I'm counselling someone right now. I'll call her Donna. She's going through some hard times, and she's a devout Christian, but not the kind I am. Her God and my God are vastly different in their ways. So I'm having trouble on that end of the discussions. Donna's beating herself up about a decision she almost made wrong. Does that make sense? She was in a situation where she was tempted to do something, and she decided not to, even though a good part of her really wanted to. She's beating herself up about this. She's decided that even wanting to sin is a sin.
Sin, by her definition is anything God doesn't approve of, and she gets to decide what God approves of based on her interpretation of scriptures and the things her pastors say. My definition of sin is doing something that violates your own moral code. That is, knowing in your heart that what you're doing is wrong and doing it anyway. In a way, our definitions are the same, since we're both deciding what is right and what is wrong based on our understanding of the world. The consequences for sin is where we differ massively. But that's another essay.
Donna feels like even wanting to do something she knows is wrong is a sin. We talked about how you can't do anything you don't want to do. You can't. Truly. If you're doing something, you want to do it more than you don't. Suppose my husband invites his family to stay with us, in our house, for 2 weeks. I don't want to spend more than a few hours at a time with them for various reasons, but I don't go find a hotel, I don't lock myself in my room for the whole time, or go to a friends. I suck it up and make nice. Because I want to. Because I want to more than I want to hide. Because the consequences of hiding are worse than the consequences of staying. So I do it. I want to do it more than I don't.
Even if that thing you don't want to do is being coerced from you, you want to do it more than you want to face the consequences. If you're being abused, and you want to leave, but can't because he'll kill your dog (I've heard that fucking story too many times. Fuck abusers!) you're staying because you want to more than you want to risk your dog. That's OK. That's more than OK. That's a perfectly valid reason to choose what you're choosing. Not that you need my validation, but I know sometimes, it's nice anyway. But I digress. The point is that you cannot do something you don't want to do at least a little more than you don't want to do it. Whoo. Convoluted. Let's try this" At least 50.1% of you has to want to do the action more than not wanting to, or you wouldn't be doing it.
Well, that backfired. She says that means that 49% of her is sinful. That she "sinned in her heart". Gah. Temptation isn't sin. If we weren't tempted to do the wrong thing the odd time, we'd never ever figure out what is right and wrong. And furthermore, I told her to remember when Jesus was in the desert and Satan tempted him. He wasn't sinning. She said that he wasn't truly tempted. He never seriously considered it. And furthermore, it wasn't Satan tempting her, it was herself, a horrible sinful side of her that just wanted to run free and fuck the consequences.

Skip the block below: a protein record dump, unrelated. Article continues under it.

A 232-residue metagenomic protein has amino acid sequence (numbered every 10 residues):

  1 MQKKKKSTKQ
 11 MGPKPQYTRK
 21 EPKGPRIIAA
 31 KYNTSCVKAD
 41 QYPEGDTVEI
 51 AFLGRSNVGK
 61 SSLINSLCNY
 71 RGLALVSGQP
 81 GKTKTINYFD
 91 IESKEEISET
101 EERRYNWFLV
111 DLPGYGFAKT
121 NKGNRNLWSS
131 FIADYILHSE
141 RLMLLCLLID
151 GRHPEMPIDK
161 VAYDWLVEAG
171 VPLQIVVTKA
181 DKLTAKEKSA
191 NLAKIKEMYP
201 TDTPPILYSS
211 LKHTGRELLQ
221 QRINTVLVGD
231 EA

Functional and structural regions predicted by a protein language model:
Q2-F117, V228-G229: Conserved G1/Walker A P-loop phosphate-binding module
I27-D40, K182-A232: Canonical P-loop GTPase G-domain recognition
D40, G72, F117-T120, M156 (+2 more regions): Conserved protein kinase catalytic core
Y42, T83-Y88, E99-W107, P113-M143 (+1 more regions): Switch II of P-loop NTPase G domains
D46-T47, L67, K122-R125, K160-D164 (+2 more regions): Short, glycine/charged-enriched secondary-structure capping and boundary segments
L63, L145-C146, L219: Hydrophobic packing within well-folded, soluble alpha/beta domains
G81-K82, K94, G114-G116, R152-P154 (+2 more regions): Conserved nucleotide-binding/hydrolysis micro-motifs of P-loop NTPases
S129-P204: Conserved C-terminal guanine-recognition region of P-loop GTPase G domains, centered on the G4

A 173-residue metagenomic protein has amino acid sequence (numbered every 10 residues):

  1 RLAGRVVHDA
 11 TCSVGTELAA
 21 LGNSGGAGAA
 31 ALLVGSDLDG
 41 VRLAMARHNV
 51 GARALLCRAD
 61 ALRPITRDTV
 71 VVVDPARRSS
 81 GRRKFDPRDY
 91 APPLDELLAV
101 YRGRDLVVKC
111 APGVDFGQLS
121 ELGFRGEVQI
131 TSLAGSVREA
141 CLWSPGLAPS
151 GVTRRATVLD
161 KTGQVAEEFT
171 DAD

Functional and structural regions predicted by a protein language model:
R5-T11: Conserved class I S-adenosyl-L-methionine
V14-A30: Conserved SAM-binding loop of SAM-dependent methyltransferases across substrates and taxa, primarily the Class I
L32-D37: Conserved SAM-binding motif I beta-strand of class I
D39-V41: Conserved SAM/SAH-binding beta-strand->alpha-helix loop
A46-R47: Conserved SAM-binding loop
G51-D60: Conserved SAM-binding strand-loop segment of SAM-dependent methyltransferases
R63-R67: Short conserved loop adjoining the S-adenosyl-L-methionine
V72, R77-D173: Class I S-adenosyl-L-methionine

And that's where I almost started to cry.
Fundamentalism and literalism have so seriously warped the message that even the most basic stories fail to teach in any useful way. On one hand, good for her for taking responsibility for her wants, for not blaming it on Satan*, for not going with The Devil Made Me Do It. On the other hand, if she could see that Jesus's temptation was exactly the same, that it wasn't a literal incarnation of evil suggesting to Jesus that he didn't have to take the hard route, God's way, the Light Side, whatever you want to call it, she could maybe forgive herself for considering what she considered.
Part of Donna's problem is fear. She's afraid that if the situation arises again, she may not choose the right thing, that the part of her she wants to quash will be stronger than the part of her that she wants to be. She's not sure she can resist that temptation again. (She can. She wasn't even close. But she doesn't know that. Donna, I swear. You weren't close.) Fantasy isn't sin. Fantasy you consider acting on, isn't sin. Fantasy you set up and almost act on, isn't sin. You don't have to feel bad about that. And that's what she's doing. She's feeling guilty about something she didn't do so that she can remind herself not to do it in the future.
We don't even have to feel bad about shitty things we did. *wince* Controversial? Probably. There are a lot of people who think that if you don't feel bad, that means you'll do it again, or that you think it was okay to do that. Whatever that was. Suppose I screamed "fuck off!" at a child. Not cool, right? Of course. Do I have to feel bad in order to know that? No. I can look at that behaviour, decide it wasn't right, and wasn't who I want to be, and not do it again. I don't have to use unhappiness to prevent myself from doing it again. I don't have to remember how bad I felt in order to drive myself into not doing it again. No one needs to. We do, myself included sometimes, because it works, but we don't have to. There are other ways.
Sometimes I wonder if some people who beat themselves up about a bad decision aren't trying to pre-punish themselves so God doesn't have to. Or if they think that God is punishing them by making them feel bad.
The world is a hard enough place to navigate without punishing ourselves for sins we didn't commit, but kinda wanted to.
*I don't believe in Satan, but she does. For me, Satan is a useful metaphor for our own desire to give into things that aren't right.